I'm not a huge Pauline Kael fan, because sometimes in her search for context she lost track of the actual film. She could get seriously lost in the weeds.

    I think both David Denby and Anthony Lane are generally reliable. (Lane wasn't thrilled by the movie, btw, but he wasn't an ass about it). A.O. Scott can be okay. Manohla Dargis tries too hard to be smarter than everyone else, and in so doing misses the point so wildly at times I almost feel sorry for her. Peter Travers hasn't said anything that made me want to smack him.

  9. Reine

    I want to see it. I have been so absent from life recently, that I hadn't read or heard about it until now. Thank you, David. xo

  10. Reine

    I want to see it. I have been so absent from life recently, that I hadn't read or heard about it until now. Thank you, David. xo

  11. Sarah W

    "There's nothing wrong with entertainment, just entertainment that insults your intelligence."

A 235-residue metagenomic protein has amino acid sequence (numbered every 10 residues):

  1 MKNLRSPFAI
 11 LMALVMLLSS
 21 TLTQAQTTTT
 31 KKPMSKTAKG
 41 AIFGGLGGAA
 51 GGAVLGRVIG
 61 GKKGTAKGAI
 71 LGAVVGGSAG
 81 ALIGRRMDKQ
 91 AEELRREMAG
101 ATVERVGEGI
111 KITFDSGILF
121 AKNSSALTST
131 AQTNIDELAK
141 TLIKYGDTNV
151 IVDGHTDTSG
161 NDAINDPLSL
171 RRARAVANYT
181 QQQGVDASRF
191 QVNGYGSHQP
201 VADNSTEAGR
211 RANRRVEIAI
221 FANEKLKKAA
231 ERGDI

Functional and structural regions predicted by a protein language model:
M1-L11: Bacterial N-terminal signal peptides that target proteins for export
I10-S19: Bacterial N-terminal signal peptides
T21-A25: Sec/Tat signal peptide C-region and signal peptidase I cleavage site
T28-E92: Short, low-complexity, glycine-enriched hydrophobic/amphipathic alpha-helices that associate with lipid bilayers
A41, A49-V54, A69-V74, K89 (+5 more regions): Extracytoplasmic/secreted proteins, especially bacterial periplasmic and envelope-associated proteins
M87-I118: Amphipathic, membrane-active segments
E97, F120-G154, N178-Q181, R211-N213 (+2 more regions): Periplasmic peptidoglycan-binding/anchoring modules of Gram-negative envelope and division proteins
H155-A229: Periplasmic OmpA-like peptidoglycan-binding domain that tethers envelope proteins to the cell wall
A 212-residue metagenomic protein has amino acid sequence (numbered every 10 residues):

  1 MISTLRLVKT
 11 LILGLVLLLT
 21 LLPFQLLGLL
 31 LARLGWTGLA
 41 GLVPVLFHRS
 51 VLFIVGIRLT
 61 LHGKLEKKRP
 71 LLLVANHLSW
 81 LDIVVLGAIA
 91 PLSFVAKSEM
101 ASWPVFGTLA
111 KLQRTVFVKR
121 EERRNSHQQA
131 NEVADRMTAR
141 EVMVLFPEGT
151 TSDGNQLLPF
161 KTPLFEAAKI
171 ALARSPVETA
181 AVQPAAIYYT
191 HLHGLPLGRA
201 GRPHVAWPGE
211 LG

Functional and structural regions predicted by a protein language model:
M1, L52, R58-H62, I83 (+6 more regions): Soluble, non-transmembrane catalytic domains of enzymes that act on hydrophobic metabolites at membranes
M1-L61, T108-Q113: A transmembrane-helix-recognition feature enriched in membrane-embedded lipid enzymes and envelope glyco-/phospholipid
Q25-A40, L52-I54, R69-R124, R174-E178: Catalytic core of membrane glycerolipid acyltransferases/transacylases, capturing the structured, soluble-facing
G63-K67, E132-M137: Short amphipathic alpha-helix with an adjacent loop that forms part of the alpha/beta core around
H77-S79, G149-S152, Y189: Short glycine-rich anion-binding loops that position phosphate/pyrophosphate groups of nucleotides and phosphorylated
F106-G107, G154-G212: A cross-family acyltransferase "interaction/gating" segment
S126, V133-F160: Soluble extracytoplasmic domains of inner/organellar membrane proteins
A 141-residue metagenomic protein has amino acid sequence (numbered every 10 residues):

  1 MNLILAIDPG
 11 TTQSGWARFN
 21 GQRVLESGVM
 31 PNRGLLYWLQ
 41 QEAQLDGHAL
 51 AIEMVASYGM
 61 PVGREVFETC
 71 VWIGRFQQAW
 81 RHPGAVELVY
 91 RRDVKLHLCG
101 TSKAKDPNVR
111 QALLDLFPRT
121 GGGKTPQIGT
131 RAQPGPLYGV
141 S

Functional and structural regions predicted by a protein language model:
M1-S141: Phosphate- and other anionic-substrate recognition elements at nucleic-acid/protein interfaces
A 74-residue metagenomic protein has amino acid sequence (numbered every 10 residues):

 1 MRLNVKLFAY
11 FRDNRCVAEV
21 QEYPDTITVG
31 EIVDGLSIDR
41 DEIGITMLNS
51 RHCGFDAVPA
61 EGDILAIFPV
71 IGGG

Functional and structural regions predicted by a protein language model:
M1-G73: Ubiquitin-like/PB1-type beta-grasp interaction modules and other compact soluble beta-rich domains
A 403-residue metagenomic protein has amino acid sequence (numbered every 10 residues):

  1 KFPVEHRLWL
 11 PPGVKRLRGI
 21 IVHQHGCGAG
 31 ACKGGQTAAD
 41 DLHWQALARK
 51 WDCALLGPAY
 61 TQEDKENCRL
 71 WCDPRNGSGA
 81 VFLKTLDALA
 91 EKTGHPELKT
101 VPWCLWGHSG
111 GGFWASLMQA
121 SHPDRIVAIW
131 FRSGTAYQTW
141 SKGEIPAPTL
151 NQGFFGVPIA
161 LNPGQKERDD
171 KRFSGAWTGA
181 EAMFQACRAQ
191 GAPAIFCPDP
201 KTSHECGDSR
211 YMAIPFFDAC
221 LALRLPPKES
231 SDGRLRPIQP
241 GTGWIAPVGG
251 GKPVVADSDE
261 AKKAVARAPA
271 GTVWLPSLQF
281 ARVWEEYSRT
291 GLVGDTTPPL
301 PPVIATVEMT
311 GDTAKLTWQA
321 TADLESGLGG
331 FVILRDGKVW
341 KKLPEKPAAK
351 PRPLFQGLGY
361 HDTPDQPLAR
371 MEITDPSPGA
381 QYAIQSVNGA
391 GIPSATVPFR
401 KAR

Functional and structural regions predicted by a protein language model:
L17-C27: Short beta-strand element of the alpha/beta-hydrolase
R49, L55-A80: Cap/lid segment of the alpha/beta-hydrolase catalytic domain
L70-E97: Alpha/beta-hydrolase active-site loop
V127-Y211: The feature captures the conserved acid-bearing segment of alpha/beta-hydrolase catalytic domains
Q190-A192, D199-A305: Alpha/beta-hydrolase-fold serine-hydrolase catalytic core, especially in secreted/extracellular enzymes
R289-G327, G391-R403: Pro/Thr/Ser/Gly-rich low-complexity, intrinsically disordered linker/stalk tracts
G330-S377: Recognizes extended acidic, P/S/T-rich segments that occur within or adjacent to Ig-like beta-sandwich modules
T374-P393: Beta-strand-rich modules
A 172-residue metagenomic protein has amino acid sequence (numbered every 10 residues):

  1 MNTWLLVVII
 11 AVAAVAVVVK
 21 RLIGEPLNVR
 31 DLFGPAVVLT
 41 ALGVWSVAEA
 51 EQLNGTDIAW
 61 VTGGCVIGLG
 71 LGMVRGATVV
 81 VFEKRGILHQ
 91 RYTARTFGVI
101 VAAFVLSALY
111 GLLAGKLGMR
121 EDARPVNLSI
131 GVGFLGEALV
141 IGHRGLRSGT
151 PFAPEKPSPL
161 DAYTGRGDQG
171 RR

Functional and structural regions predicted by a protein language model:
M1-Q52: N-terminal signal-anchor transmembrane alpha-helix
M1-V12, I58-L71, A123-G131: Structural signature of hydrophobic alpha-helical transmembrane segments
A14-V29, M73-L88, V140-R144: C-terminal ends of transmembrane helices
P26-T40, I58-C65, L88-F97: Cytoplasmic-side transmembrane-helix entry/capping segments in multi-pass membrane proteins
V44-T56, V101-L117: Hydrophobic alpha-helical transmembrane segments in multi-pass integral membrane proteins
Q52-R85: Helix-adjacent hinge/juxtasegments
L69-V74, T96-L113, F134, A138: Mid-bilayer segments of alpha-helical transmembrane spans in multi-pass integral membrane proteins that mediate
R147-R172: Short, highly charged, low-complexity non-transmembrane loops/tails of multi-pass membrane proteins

That's perfect, David. And if Gene Kelly on roller skates is supposed to be an insult to one's intelligence, then that's not the kind of intelligence I wish to have.

  12. Vince

    Haven't seen the movie yet but I will, inspired in part by this Aleksandar Hemon article in the New Yorker that not only profiles the Wachowskis but the scale of the film's ambition. It makes it clear how difficult it was to complete a project of this scope as an essentially independent production.

    The article confirms that the presence of recognizable stars like Tom Hanks and Halle Berry made the movie happen. Bringing up one fear, David: are they TOO recognizable? Does seeing them even under all that makeup knock you out of the movie?

  13. David Corbett

    Reine: Well, this movie may not get you back into LIFE, but I think it will intrigue.

    Sarah: I think the whole art vs. entertainment thing is a sham. Joseph Chaikin once described Samuel Beckett and Bertolt Brecht as artists he admired equally but would never invite to the same dinner party. That's the way I feel about many things I enjoy. Yeah, they're wildly different — so?

    Vince: Yes, the makeup can be distracting, and how do you conceal Tom Hanks — and do you want to? Some critics howled about this, and I thought, so what? You accept that as a given and remain immersed in the story. Anthony Lane never felt immersed. He's not alone. I did. But I also accepted the kind of movie star peekaboo thing going on, and decided to get into it, not fault the movie for it.

    My advice? Go with the intention of having fun. You will.